Tuesday, 11 February 2014

Mutts and Dogs not allowed

A mutt’s encounter with racism...

For the sake of rude simplicity, I am using the word mutt to describe that I was born to parents from different communities/ having different physical appearances.

So...like Hermione Granger in her first few years at Hogwarts, not being a "pure blood" was tough. Being a mutt got me in trouble everywhere. My mixed parentage was a major disadvantage in my childhood life in Shillong (to the uninitiated, a beautiful hill station in North Eastern India).

From an early age, people thought it was their business to point out my stuff that I had no control over. My face, my awkward height and an equally awkward sounding family name became the butt of neighbourhood jokes. They called me "dkhar" (foreigner from the plains) and thought I wasn't Khasi (my mother's caste denomination) enough to enjoy the citizenship of the locality. I was seven when my dad (an Assamese Brahmin to whom I had greater resemblance) had to accompany me to the gate on my way to school and play, placing a rod in my hand to save myself from getting beaten by the Khasi sisters who were daughters of our "friendly" neighborhood fish mongers. Why? Because I looked so wrong in that "harmonious" milieu of local mundaneness.

Our immediate neighbors who, we were told were more well off in wealth and manners. Their preferred Sunday past time after church (God forgive them for they knew not what they did the moment they stepped out of the Church's gate!) was throwing sand on my baby sister’s head. My brother was called a "mik" boy, thanks to his unconventional mainland features.

My favorite task was to withdraw my "ugly" profile from that perfect neighbourhood and make friends with kids who had issues, but unlike mine. Some never went to school. Those who did, flunked many years, enough to make them outcasts .When my best friend from the ghetto died of tuberculosis, I was devastated. I decided to one day get out of that filth. I’ve long left that street that hated me for how I look .That girl from the ghetto remains one of my best friends ever. 

In school, the surname that I took from my dad, became such a pain, that I would sweat whenever the roll call happened. The sound of my name caused whispers, teasing and hushed comments demeaning my parentage. It got so bad, that in high school I had it changed to a more acceptable form, my mother’s Khasi family name. Shakespeare may well have said "what's in a name" but clearly there was! The hitherto hyper tension-ed mornings got more pleasant, but I was still isolated with intention. My teachers, a couple of friends and that ambition to do well and disappear formed a silver lining and a solid vision of the "rainbow" in all those school years. These days, whenever I visit home, I make it a point to visit the people I mentioned, so they know how dear they were and are to me.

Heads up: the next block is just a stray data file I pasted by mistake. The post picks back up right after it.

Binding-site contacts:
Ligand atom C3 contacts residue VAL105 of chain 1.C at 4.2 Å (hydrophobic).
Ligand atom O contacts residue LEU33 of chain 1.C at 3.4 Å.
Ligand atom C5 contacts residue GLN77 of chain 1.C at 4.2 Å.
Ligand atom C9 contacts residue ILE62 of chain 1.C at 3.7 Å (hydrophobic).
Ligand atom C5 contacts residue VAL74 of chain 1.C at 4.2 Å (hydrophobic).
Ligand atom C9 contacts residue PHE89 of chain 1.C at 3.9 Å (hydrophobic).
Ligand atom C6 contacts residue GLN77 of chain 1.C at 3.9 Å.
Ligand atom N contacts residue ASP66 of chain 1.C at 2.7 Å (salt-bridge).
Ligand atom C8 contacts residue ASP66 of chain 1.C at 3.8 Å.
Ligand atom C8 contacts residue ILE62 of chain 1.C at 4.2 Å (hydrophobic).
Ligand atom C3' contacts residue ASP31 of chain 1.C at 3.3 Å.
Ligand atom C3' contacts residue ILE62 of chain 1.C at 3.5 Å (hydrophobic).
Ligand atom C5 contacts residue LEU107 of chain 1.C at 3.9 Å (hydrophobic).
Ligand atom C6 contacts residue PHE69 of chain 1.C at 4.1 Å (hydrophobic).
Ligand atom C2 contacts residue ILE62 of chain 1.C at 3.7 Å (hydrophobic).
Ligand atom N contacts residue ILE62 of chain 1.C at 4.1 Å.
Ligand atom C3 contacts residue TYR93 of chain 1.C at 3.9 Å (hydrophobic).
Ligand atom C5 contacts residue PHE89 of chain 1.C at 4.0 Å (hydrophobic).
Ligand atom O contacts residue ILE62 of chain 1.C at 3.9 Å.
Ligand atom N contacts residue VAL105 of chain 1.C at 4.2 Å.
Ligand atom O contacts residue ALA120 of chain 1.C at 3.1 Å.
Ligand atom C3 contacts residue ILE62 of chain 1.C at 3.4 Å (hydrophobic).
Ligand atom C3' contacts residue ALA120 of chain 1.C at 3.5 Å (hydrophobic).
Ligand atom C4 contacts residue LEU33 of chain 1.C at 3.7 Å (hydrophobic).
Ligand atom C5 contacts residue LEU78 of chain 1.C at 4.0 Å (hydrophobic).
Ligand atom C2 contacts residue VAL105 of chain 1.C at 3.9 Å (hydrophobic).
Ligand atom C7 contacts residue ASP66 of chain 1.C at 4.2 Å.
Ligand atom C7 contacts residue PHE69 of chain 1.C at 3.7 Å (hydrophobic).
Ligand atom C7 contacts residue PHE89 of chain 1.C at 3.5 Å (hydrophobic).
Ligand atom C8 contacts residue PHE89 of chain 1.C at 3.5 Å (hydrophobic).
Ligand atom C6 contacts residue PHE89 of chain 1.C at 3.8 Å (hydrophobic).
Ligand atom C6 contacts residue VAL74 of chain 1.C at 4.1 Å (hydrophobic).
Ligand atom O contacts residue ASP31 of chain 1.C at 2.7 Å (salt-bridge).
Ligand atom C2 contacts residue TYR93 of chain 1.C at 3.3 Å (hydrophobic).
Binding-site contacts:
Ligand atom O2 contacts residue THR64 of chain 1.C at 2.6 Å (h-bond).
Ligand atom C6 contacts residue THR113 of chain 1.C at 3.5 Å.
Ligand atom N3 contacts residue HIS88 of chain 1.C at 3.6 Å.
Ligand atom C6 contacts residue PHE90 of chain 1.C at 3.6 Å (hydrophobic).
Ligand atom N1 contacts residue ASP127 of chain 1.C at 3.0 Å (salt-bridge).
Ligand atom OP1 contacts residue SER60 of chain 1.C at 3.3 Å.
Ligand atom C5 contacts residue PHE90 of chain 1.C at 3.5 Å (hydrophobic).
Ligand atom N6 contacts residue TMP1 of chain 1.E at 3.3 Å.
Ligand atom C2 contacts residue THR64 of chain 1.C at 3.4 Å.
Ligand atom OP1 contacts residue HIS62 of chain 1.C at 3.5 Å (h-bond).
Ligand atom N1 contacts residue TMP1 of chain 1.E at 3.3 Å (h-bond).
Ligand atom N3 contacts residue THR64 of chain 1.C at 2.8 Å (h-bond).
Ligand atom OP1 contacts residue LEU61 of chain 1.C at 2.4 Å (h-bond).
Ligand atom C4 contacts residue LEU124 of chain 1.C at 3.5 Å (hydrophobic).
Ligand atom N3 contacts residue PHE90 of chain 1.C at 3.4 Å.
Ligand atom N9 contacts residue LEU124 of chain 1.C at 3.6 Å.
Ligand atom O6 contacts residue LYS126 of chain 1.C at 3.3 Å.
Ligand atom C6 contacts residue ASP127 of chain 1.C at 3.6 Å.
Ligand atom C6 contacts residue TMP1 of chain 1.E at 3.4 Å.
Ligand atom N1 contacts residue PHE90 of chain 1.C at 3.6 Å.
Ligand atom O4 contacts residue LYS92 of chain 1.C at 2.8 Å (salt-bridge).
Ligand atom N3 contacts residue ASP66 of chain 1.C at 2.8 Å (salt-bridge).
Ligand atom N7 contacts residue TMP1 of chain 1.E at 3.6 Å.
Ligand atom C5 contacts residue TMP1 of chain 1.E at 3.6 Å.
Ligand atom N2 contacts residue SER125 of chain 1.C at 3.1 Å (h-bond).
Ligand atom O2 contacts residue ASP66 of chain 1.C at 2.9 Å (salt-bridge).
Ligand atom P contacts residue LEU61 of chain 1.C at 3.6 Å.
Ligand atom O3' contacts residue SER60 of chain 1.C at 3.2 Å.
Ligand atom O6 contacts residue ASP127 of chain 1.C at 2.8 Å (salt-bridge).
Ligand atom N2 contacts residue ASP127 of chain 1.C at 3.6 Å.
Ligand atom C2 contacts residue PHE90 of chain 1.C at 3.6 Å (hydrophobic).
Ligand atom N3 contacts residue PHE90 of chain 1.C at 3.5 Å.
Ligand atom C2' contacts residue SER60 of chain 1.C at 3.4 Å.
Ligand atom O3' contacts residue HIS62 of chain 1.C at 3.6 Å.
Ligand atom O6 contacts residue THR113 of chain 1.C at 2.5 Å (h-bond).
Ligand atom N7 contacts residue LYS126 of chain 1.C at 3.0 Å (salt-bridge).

The phase I love most in my educational life was college life @ St Edmund’s. I guess it was the Bengali majority (a bit closer in looks to me) ,that made up my honors class, that made it so pleasant. What a class we were! Except for a few who happen to be on my FB list of friends, I didn't quite get along with my classmates who were mostly local. It was the rest of the college who made my life superb.

Tezpur University was a mixed blessing. I initially saw it as my last hurdle, the final certificate to freedom from prescribed education. Honestly, it felt good, to be at some distance from a place that treated me like some queen’s mongrel. And it was only good fortune that the most students from Shillong were smart enough to feel the distance too. I made quick friends who saw no defect in my features and found familiarity in my Assamese surname (which I happily took back). They eventually became the best things I took away from the University.

The rest of the composition that made up an institution of higher education didn't have the same enthusiasm of having a "half this and a half that" in the community. During classes, I always saw their evil dissections on my parentage.  One of them, a foreigner to the North-Eastern culture, openly reduced all the NE girls to a bunch of promiscuous misses. Hearing that remark, I jerked. A serious case of bad breeding, I thought

They always had me wondering how they, a lot of creeping (and creepy as well) fungi , managed to take roles of cerebral beings. Now, I realized that they were not cerebral, but devastating bad news from wherever they came from. They just took advantage of the lack of certified members required to run a show, just a show.

My internship in Delhi was the best university education I got. My superiors at work were so impressed, they let me know of the confidential A+ I got for my efforts and resilience. It was an easy place to work in. No one poked fun at my North-Eastern profile. No racial slurs and abuse. It was only talent, hard work and lots of fun. We were a good team of matured, broadminded, smart individuals. My internship had a happy ending, with an excellent report card to go back home to. I was denied my A+ by the previously mentioned pseudo cerebrals, but I took it in my stride knowing it all along it was a ‘show’ and I had just four months to endure it.

Since the end of that last semester in the university, my life has been one A+ ride. I’ve been blessed, and somewhere the universe has been like an alchemist, turning all the bad stuff into gold.